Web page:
Course Information for Fall 2017

Lecture A Time: MWF 9-9:50
Lecture B Time: MWF 10-10:50
Place:Davis 117
Final Exam: Friday December 15, 2017 at 6:00pm

Instructor Information

Prof. Stephanie R. Taylor (Lecture A)
Office: Davis 114
Email: s r taylor _at_ colby _dot_ edu
Office hours: Mon 1-3pm, Thurs 1-4pm, Fri 1-2pm
Mon 4-5 is a bonus, non-guaranteed, office hour offered many weeks
By appointment (email me), and whenever my door is open

Prof. Zadia Codabux (Lecture B and Lab C)
Office: Davis 111
Email: z codabux _at_ colby _dot_ edu
Office hours: Mon 2-4pm, Wed-Thurs 2-3:30pm

Prof. Caitrin Eaton (Labs A and B)
Office: Davis 116
Email: c e eaton _at_ colby _dot_ edu
Office hours: Mon 4-5pm, Tues 3-5pm, Thurs 3-5pm

Course Description

Focuses on the common structures used to store data and the standard algorithms for manipulating them. Standard data structures include lists, stacks, queues, trees, heaps, hash tables, and graphs. Standard algorithms include searching, sorting, and traversals. Along with implementation details, students will learn to analyze the time and space efficiency of algorithms and how to select appropriate data structures and algorithms for a specific application. In homework, labs, and programming projects, students will implement their own data structures and make use of existing libraries to solve a variety of computational problems.

Learning Goals

  1. Students understand the advantages and disadvantages of fundamental data structures and can implement them using object-oriented design principles.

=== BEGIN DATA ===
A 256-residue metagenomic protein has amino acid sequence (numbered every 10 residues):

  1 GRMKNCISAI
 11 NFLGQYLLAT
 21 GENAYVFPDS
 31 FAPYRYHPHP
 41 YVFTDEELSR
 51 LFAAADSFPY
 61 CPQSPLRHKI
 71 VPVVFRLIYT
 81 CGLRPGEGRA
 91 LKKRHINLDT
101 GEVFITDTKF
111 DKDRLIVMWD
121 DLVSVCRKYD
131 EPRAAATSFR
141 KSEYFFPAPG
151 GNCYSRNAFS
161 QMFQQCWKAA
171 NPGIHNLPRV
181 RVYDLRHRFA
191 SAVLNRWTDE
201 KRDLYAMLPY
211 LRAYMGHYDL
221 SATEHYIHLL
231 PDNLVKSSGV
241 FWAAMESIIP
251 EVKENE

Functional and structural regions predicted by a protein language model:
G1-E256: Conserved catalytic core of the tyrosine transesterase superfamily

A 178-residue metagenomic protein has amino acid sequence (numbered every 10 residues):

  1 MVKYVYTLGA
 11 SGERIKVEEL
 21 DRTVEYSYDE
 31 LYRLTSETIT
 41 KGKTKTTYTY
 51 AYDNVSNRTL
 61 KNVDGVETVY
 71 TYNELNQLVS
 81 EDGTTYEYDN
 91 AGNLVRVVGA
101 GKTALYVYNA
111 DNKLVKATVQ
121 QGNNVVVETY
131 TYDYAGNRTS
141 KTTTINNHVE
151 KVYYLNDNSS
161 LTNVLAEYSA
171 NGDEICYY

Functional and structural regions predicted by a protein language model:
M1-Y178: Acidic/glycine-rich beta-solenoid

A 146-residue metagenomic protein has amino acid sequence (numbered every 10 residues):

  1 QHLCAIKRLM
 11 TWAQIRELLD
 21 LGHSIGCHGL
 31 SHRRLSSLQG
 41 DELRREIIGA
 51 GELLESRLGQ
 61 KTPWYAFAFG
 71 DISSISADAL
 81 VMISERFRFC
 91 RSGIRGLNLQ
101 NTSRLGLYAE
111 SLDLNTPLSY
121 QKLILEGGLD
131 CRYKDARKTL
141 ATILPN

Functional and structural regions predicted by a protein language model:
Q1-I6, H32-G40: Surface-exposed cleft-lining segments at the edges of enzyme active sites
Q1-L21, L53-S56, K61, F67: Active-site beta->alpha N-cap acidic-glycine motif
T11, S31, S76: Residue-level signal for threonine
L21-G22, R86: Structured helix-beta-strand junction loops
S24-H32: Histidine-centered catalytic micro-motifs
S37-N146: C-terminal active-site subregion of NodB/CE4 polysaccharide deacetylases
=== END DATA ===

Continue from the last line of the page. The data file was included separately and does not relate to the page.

2. Students understand, can implement, and can calculate the time and space efficiency of classic search, sort, and traversal algorithms, including the use of big-Oh notation.
  3. Students understand the tradeoffs between different implementation of data structures and algorithms and can make appro- priate design decisions based on application data requirements.
  4. Students can use fundamental data structures and algorithms appropriately to solve a variety of computational problems.
  5. Students can communicate the result of their work and describe an algorithm.


You may choose from any number of Data Structures with Java textbooks that are available, however, we do not require any specific text. There are also lots of on-line resources available, as listed below.

Online Resources

Algorithm Visualization:

Links to web sites comparing Python to Java:
Links to free online data structures textbooks:
Links to Java online documentation, tutorial, and sample code: Note: The Java tutorial and the JDK API documentation (the first two links below) can be downloaded to your computer so that you don't need web access to view them. They also load a little faster if you use a local copy.
Links to free online Java help:
Links to free Java development environments: